In his essay “Against School” John Gatto argues that public education cripples America’s kids in many different aspects of their lives. Gatto claims that compulsory schooling is what is wrong with our nation’s educational system. He states that schools are really laboratories of experimentation on young minds and drill centers for the habits and attitudes that society demands. “I had more than enough reason to think of our schools—with their long-term, cell-block-style, forced confinement of both students and teachers-as virtual factories of childishness (Gatto, Against School).
” The only real purpose of schools, Gatto believes, is to turn the children into servants. Throughout their twelve years of schooling students are forced to conform to society’s expectations, and along the way the students and teachers lose the value of a true education. Do we really need school? Does school have to be in this exact design, “Six classes a day, five days a week, nine months a year, for twelve years (Gatto, Against School)? ” Does it mean attending a cold lifeless classroom, surrounded by fellow students that are bored with their studies and a teacher who seems to have little to no motivation left?
Gatto specifies a significant number of successful Americans that were not put through the schooling system but still turned out to be productive such as, George Washington. Gatto says, “ We have been taught (that is, schooled) in this country to think of “success” as synonymous with, or at least dependent upon, “schooling,” but historically that isn’t true in either an intellectual or financial sense. ” Gatto believes the main reason for the existence of schooling is to train uniform citizens and reduce originality, therefore, making every individual the same.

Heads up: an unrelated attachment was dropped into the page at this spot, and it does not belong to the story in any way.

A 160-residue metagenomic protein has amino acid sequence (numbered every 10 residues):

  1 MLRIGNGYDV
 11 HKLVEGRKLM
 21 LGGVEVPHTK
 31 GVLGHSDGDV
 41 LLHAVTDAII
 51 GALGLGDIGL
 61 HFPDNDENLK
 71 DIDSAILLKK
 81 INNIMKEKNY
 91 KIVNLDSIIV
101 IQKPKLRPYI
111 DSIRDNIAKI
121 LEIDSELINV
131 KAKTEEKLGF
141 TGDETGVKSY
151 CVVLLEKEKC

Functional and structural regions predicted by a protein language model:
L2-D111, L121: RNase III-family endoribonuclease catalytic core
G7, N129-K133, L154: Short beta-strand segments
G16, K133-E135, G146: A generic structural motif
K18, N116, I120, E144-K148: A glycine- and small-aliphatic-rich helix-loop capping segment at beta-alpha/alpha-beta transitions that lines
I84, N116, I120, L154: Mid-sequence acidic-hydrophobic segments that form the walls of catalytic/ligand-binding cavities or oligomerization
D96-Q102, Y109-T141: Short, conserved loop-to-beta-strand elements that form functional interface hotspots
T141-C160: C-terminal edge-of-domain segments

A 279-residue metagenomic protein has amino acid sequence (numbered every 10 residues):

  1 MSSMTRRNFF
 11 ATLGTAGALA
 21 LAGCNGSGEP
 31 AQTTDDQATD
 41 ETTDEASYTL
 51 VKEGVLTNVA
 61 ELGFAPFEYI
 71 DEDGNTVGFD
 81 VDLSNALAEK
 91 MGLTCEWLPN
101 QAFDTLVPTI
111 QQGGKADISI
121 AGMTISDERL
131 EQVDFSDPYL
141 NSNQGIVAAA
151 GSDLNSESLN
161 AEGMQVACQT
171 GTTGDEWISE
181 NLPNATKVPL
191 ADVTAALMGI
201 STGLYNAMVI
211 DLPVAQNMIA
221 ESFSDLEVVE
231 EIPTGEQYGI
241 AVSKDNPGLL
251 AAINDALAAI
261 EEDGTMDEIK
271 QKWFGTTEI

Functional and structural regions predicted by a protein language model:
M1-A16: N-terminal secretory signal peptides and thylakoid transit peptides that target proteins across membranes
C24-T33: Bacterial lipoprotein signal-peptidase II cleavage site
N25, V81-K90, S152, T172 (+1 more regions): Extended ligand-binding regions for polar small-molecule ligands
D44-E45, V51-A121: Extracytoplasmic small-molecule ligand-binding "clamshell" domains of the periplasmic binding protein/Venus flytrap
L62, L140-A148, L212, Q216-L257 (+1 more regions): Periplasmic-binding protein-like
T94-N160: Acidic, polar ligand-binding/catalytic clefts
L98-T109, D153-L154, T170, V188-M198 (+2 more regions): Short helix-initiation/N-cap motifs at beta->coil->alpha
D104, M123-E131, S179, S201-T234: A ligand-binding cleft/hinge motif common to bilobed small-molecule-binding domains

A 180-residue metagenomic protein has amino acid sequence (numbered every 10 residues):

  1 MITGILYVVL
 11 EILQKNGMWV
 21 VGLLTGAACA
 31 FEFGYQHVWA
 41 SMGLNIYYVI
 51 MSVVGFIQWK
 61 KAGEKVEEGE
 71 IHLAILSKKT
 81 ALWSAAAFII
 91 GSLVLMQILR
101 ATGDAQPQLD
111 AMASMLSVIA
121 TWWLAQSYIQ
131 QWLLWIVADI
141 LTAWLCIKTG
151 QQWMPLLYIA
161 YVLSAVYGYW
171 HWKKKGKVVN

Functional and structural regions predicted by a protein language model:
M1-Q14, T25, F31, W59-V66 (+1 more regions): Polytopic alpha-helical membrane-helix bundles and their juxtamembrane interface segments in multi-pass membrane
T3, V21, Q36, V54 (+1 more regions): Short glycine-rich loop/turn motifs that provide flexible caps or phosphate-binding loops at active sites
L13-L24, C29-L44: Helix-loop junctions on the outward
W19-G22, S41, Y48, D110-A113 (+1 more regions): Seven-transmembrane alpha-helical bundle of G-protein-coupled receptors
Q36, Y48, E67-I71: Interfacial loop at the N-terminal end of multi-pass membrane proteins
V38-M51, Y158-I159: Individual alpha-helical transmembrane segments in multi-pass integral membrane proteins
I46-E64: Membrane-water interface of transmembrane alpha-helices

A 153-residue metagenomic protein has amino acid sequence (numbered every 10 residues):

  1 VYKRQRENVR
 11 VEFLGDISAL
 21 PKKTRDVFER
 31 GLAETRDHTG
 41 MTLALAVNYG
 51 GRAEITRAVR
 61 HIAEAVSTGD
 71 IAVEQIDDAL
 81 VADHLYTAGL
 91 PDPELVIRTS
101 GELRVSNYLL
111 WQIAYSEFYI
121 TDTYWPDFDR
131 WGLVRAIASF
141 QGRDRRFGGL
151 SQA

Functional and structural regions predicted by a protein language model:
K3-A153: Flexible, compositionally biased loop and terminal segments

Also, he says the school system is made for certain profits to the economy because it encourages obedience to authority and promotes manipulation in children’s attitudes, including the determination of their social roles. The schooling system’s main focus is to integrate the social, economic and political economy into the children’s studies. Ultimately, Gatto concludes that school drills children to be employees and consumers. A child’s capacity for imagination and maturity is limited rather than encouraged by compulsory schooling, which should have never been the case.
There still may be a glimpse of hope at the end of this darkened tunnel. Gatto claims that if teachers and parents put enough effort in, they could help kids “take” an education rather than receive it. When children “take” an education they are active participants in their future, which becomes the key to their success. However, when students passively receive an education they may have the knowledge on hand but do not know how to put it to use. He supposes he can bring out the best qualities in children by giving them the chance to make decisions and take risks from time to time, rather than confining them to schooling.
By encouraging the best qualities of youthfulness, introducing kids to competent adults, allowing children to take personal risks and being more flexible about time, texts, and tests Gatto believes the whole outlook on our schooling system could be changed. Throughout his essay, “Against School” Gatto warns of the dangers of our public schooling systems yet, his cynicism is balanced with positive suggestions for those who want change. He illustrates how school is a prison where children are forced to grow up at a rapid pace and are denied the right to make their own decisions.
On the other hand, he suggests that if you know the logic behind school systems, their traps can easily be avoided and therein lies his answer: “School trains children to be employees and consumers; teach your own to be leaders and adventurers. School trains children to obey reflexively; teach your own to think critically and independently (Gatto, Against School). ” Gatto gives various examples about how teachers can take action to make the school system better but when they don’t reach beyond the norm the responsibility for ensuring a truly educated and mature child may depend upon the parents.